Ceramic restorations can be built on a refractory die, which is a reproduction of a prepared tooth made of a strong material with the ability to withstand high temperatures, or it can be constructed on a metal coping or core.
For ceramic fused to metal restorations, the black color of metal is first masked with an opaque layer giving it a shade of white before consecutive layers are built up. The powder corresponding to the desired shade of dentine base is mixed with water before it is fired. Further layers are built up to mimic the natural translucency of the enamel of the tooth. The porcelain is fused to a semi-precious metal or precious metal, such as gold, for extra strength.
Once the mass has been built up, it is fired to allow fusion of the ceramic particles which in turn forms the completed restoration; the process by which this is done is referred to as ‘baking’.
The first ‘bake’ forces water out and allows the particles to coalesce. During this initial process, a large amount of shrinkage occurs until the mass reaches an almost void-free state; to overcome this the mass is built-up to a size larger than the final restoration will be.
The mass is then left to cool slowly to prevent cracking and reduced strength of the final restoration.
Adding more layers to build up the restoration to the desired shape and/or size requires the ceramic to undergo further rounds of firing.
Ceramic can also be stained to show tooth morphology such as occlusal fissures and hypoplastic spots. These stains can be incorporated within the ceramic or applied onto the surface.
Glazing is required to produce a smooth sealed surface. This will fill porous areas on the surface and prevent wear of opposing teeth. Glazing can be achieved by re-firing the restoration, which fuses outer layers of the ceramic, or by using glazes with lower fusing temperatures; these are applied on the outer surface of the restoration in a thin layer. Any adjustments are then made with polishing rubbers and fine diamonds.
Use of CAD-CAM
Recent developments in CAD/CAM dentistry uses special partially sintered ceramic (zirconia), glass-bonded ceramic or glass-ceramic (lithium disilicate) formed into machinable blocks, which are fired again after machining.
By utilising in-office CAD/CAM technology, clinicians are able to design, fabricate and place all-ceramic inlays, onlays, crowns and veneers in a single patient visit. Ceramic restorations produced by this method have demonstrated excellent fit, strength and longevity. Two basic techniques can be used for CAD/CAM restorations:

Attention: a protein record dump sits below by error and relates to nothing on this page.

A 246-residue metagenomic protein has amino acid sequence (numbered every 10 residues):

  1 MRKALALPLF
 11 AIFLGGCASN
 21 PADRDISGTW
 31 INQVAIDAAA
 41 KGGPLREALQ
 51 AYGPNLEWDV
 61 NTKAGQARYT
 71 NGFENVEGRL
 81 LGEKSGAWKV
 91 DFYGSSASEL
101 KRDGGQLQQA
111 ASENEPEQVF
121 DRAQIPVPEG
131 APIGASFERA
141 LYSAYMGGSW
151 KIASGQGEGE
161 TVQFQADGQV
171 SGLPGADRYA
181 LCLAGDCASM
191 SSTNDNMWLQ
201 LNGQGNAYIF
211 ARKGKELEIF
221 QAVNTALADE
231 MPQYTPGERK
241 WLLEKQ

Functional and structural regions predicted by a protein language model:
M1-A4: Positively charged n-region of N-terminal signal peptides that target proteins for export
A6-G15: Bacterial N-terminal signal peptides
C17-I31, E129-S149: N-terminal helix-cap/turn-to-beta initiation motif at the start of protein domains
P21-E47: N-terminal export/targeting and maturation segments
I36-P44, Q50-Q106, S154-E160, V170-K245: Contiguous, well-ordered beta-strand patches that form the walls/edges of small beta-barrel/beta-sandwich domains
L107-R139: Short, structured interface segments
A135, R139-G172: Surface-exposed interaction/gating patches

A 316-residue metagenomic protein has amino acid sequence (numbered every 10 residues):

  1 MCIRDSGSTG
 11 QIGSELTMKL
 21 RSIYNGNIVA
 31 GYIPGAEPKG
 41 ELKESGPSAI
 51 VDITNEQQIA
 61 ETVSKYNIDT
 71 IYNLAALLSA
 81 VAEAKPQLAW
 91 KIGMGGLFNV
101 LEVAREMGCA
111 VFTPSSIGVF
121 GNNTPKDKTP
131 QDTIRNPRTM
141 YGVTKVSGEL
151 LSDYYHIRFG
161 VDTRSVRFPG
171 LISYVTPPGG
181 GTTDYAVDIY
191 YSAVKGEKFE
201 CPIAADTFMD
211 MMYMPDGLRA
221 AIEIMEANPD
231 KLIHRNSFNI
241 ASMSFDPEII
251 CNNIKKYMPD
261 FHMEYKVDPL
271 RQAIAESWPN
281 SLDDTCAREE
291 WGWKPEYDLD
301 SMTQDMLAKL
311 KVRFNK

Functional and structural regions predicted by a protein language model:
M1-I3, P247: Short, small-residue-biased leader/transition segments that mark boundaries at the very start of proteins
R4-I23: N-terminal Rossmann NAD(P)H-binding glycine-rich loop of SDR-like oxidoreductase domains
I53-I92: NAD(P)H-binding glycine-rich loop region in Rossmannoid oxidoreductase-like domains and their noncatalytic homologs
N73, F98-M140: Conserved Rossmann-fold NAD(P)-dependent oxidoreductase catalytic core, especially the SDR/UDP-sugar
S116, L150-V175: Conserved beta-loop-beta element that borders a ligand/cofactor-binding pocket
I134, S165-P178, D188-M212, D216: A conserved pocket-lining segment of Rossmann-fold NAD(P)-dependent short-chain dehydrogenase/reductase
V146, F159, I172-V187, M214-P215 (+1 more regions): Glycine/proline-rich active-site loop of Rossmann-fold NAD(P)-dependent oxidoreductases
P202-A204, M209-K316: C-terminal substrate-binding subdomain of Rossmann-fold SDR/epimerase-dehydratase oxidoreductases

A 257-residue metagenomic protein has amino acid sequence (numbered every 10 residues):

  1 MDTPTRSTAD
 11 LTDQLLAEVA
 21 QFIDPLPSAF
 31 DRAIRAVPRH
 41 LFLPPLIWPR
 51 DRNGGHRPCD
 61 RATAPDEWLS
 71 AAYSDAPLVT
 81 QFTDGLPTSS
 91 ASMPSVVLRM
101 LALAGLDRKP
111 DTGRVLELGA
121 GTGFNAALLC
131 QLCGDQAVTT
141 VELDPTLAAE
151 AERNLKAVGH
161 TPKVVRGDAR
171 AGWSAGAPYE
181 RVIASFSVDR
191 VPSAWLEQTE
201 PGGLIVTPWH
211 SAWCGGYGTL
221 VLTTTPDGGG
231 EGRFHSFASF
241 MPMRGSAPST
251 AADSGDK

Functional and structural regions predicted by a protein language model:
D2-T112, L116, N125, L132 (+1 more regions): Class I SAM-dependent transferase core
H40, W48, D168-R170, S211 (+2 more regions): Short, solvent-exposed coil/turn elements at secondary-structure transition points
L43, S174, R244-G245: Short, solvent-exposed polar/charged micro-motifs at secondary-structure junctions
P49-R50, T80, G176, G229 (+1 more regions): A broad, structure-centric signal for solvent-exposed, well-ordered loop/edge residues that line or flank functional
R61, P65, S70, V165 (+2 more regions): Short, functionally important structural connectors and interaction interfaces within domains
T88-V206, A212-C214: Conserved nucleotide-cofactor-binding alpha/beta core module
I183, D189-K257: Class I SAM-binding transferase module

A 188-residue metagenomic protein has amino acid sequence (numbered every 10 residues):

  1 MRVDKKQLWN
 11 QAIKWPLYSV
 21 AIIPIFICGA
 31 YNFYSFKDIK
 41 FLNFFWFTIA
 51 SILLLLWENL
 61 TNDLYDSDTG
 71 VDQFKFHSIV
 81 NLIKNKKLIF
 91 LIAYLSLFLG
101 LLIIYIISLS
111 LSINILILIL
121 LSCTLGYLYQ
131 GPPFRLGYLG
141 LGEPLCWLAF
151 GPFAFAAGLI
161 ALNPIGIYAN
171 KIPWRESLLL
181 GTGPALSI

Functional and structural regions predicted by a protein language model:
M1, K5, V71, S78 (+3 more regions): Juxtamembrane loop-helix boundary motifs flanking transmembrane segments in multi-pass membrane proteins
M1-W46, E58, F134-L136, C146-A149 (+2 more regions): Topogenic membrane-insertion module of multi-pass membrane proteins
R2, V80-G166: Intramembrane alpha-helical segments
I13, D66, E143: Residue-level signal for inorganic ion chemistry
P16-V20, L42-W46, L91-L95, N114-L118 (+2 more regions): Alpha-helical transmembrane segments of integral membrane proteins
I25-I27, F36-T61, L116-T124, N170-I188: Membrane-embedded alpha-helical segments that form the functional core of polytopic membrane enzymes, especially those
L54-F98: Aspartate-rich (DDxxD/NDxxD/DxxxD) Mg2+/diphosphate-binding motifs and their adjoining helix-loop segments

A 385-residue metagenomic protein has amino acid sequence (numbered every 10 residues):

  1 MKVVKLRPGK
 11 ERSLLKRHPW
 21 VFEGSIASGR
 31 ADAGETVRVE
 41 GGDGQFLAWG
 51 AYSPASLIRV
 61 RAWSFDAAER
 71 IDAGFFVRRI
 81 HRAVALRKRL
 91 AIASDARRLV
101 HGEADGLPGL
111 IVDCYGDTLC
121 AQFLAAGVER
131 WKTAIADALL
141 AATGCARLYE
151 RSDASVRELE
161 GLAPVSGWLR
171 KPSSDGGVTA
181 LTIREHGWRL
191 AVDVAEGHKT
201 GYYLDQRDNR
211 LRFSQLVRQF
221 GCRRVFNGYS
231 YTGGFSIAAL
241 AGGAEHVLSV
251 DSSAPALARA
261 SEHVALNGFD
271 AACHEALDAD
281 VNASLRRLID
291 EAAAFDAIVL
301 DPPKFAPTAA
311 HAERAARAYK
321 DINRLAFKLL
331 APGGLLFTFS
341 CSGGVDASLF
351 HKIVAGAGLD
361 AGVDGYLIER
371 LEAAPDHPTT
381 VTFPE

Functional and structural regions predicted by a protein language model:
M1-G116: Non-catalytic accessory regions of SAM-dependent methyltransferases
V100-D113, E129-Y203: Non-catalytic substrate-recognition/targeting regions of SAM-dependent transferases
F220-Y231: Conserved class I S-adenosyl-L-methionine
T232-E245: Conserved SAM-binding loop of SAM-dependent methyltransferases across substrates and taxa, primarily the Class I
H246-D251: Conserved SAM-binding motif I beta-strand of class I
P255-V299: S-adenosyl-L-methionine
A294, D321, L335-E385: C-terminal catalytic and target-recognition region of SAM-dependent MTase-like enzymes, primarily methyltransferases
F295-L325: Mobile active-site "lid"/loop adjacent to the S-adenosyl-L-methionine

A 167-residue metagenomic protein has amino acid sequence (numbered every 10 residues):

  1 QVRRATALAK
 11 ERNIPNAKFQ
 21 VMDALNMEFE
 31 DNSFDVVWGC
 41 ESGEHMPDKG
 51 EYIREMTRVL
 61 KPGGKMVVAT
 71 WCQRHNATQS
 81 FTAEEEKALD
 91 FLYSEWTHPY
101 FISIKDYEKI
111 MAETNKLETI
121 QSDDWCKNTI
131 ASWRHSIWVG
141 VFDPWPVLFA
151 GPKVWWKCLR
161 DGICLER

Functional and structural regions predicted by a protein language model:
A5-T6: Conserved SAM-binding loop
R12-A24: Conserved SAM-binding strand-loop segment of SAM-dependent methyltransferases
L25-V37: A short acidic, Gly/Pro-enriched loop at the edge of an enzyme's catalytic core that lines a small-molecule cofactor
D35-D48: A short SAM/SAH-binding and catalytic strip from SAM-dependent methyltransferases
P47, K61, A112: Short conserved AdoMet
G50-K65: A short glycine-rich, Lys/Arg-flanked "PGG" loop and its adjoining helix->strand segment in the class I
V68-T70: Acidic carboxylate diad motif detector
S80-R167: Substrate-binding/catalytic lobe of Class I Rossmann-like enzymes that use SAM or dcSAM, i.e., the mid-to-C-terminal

- Chairside single-visit technique
- Integrated chairside–laboratory CAD/CAM procedure
Indications for Ceramic Restorations
Ceramic restorations are indicated for most dental applications including:
However, each system will have its own set of specific indications and contraindications which can be obtained from the manufacturers guideline.
Contraindications for Ceramic Restorations
Ceramic restorations are contraindicated when a patient presents with the following:
- Parafunction; individuals who suffer from bruxism , or clenching.
- Short clinical crown
- Immature teeth
- Unfavourable occlusion
- Supragingival preparations (when used alongside adhesive cements)
Poly(methyl methacrylate) (PMMA) is the material of choice for denture teeth, however ceramic denture teeth have been, and still are used for this purpose. The main benefit associated with the use of ceramic teeth is their superior wear resistance. There are however a number of disadvantages to using ceramic for denture teeth including their inability to form chemical bonds with the PMMA denture base; rather, ceramic teeth are attached to the base via mechanical retention which increases the chance of debonding during use overtime. Additionally, they are more likely to fracture due to their brittle nature.
Ceramic can be used in the construction of non-metallic posts, however, it is a brittle material and as such may fracture within the root canal or may cause fracture of the root due to its increased strength. Another disadvantage is that once placed, removal may not be possible.